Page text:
In contrast to the generation of ultrasonic waves, a number m of ultrasonic transducers, preferably the entire number n of ultrasonic transducers that are three-dimensionally distributed around the workpiece, is available for receiving the ultrasonic waves that are reflected within the workpiece or transmitted through the workpiece. This means that the ultrasonic waves coupled into the workpiece by at least one ultrasonic transducer are received by a number of ultrasonic transducers, preferably by all ultrasonic transducers arranged around the workpiece. The ultrasonic time signals that are detected by the ultrasonic transducers and contain amplitude information in a temporally resolved fashion are correspondingly stored for subsequent reconstructive processing or immediately fed to an evaluation, in which a 2-dimensional ultrasonic image, that is, a B-image, is reconstructed or an A-image in the form of a one-dimensional ultrasonic echo signal is reconstructed along a predefined acoustic irradiation angle in a temporally and spatially resolved fashion, namely by utilizing the stored or prepared ultrasonic signals only.

Since the reception apertures of the ultrasonic transducers arranged around the workpiece overlap, namely at least the reception apertures of two ultrasonic transducers that are arranged directly adjacent to one another, the central region of the workpiece volume can be surveyed in its entirety. This is referred to as a so-called closed aperture which ensures that all ultrasonic waves emerging from the workpiece can be detected from different directions in space after being reflected on material discontinuities in the workpiece or after being transmitted through the workpiece in an unhindered fashion.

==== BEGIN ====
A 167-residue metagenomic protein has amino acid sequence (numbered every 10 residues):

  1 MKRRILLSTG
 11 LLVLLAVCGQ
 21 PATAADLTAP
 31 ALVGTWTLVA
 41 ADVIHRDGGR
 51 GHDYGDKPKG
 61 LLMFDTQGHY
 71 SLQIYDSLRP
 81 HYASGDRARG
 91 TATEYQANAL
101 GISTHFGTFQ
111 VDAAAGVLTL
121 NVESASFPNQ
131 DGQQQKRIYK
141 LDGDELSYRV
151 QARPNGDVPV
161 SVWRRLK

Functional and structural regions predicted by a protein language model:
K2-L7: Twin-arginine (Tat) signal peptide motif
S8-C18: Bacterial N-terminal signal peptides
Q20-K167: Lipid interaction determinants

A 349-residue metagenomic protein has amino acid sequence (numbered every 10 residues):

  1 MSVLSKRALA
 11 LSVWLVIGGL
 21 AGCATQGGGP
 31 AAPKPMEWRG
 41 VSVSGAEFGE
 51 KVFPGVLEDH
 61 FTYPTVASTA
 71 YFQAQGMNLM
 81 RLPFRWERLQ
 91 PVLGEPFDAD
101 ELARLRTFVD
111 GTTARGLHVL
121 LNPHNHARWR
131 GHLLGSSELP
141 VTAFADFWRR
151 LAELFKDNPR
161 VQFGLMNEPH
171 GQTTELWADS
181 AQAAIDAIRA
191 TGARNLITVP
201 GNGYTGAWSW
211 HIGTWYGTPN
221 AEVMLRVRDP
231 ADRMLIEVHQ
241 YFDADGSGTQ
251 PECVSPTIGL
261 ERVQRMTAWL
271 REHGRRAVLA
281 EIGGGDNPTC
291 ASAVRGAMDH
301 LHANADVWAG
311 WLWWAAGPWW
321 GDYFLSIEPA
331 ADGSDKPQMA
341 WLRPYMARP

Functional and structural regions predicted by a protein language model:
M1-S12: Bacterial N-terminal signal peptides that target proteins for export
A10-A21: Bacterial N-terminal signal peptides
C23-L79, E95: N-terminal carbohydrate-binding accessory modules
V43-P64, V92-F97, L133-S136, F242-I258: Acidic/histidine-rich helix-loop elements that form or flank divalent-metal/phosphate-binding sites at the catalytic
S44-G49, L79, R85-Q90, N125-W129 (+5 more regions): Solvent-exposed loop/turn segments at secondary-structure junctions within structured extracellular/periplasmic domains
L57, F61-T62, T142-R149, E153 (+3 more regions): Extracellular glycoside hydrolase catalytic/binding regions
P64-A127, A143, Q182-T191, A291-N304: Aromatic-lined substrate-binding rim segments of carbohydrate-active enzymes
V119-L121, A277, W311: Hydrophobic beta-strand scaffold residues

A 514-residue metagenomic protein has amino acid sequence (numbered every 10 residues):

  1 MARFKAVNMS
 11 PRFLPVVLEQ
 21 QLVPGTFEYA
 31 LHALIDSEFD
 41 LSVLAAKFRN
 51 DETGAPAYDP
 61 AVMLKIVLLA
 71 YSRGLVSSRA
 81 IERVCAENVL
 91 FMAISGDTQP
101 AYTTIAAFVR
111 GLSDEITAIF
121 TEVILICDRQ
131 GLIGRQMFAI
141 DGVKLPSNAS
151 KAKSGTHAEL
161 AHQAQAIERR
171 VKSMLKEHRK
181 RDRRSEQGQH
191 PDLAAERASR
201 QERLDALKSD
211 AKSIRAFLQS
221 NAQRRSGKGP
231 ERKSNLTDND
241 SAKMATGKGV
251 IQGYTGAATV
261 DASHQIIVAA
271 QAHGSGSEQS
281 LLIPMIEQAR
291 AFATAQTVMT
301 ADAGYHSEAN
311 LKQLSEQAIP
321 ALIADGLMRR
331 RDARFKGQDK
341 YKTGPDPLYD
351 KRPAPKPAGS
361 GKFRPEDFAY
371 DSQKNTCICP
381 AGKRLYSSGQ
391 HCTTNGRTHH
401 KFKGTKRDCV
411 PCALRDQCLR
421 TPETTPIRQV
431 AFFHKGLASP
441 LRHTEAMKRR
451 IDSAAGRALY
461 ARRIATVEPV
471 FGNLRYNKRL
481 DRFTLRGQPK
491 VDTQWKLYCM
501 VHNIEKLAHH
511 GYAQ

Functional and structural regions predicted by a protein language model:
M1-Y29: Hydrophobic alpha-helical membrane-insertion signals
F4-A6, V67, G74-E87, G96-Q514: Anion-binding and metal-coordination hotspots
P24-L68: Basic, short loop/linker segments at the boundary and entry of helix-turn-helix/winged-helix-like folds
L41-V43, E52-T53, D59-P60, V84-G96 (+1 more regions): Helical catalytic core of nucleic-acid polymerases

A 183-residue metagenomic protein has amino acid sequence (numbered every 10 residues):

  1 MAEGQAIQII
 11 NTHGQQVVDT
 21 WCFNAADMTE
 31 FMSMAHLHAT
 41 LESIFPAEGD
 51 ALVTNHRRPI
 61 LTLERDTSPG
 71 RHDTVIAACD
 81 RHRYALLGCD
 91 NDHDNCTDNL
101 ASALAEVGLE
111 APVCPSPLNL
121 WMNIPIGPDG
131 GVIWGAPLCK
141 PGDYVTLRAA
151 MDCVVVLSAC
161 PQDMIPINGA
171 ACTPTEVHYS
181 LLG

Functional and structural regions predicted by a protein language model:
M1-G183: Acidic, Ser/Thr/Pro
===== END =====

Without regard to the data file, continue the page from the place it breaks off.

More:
It would be possible, in principle, to obtain sufficient information for generating a B-image or an A-image from the ultrasonic echoes detected during the course of a single measuring cycle, that is, during a single activation of an ultrasonic transducer or a group i of ultrasonic transducers and the reception of the ultrasonic echoes. Depending on the type of workpiece to be inspected, the defined measuring task and the required recording quality and image resolution, it is advantageous to acoustically irradiate the workpiece from different directions in space in several measuring cycles, namely with differently positioned ultrasonic transducers or differently positioned groups i of ultrasonic transducers. However, all ultrasonic transducers grouped around the workpiece preferably serve as receivers in each measuring cycle. Due to this measure, possible material discontinuities within the workpiece are acoustically irradiated in a cyclic fashion with ultrasonic fields from different directions in space, wherein the respectively reflected ultrasonic waves are detected and correspondingly stored by all ultrasonic transducers, namely with consideration of the respective ultrasonic transit times and amplitude information. Based on the stored ultrasonic transit time signals, B-images for the respective test position of the workpiece to be inspected relative to the ultrasonic wave arrangement are reconstructed with the aid of special reconstruction modules and reconstruction techniques. The main aspect forming the basis of the reconstruction therefore takes into account the ultrasonic transit times from each individual ultrasonic transmitter to a certain point in space within the workpiece to be inspected and back to each individual ultrasonic receiver. Such a transit time-related reconstruction makes it possible to divide the volume of the workpiece to be inspected into a multitude of individual small volume regions or so-called voxels, to which ultrasonic echo signals are respectively assigned in dependence on amplitude information and transit time information. In this respect, the transit time-related reconstruction results in a focusing effect, wherein the focal point lies in each individual voxel of the workpiece volume to be inspected. Due to the uniform spatial distribution of all ultrasonic transducers provided for the transmission and the reception of ultrasonic waves along a linear arrangement around the workpiece to be inspected, the multitude of individual voxels, to which corresponding ultrasonic transit time signals can be assigned, preferably lies in a two-dimensional plane of section through the workpiece. Due to the directness of the ultrasonic time signals detected by the ultrasonic transducers as well as the fast assignment of individual time and amplitude information to the individual voxels by means of corresponding evaluation technology, it is possible to obtain a sector image or B-image through the workpiece online. In this case, the ultrasonic information that can be assigned to the individual voxels is illustrated on an image plane that represents the acoustically irradiated plane of section through the workpiece, for example, by means of numerical data or color coding, such that it is also possible to visually evaluate the ultrasonic signals obtained online.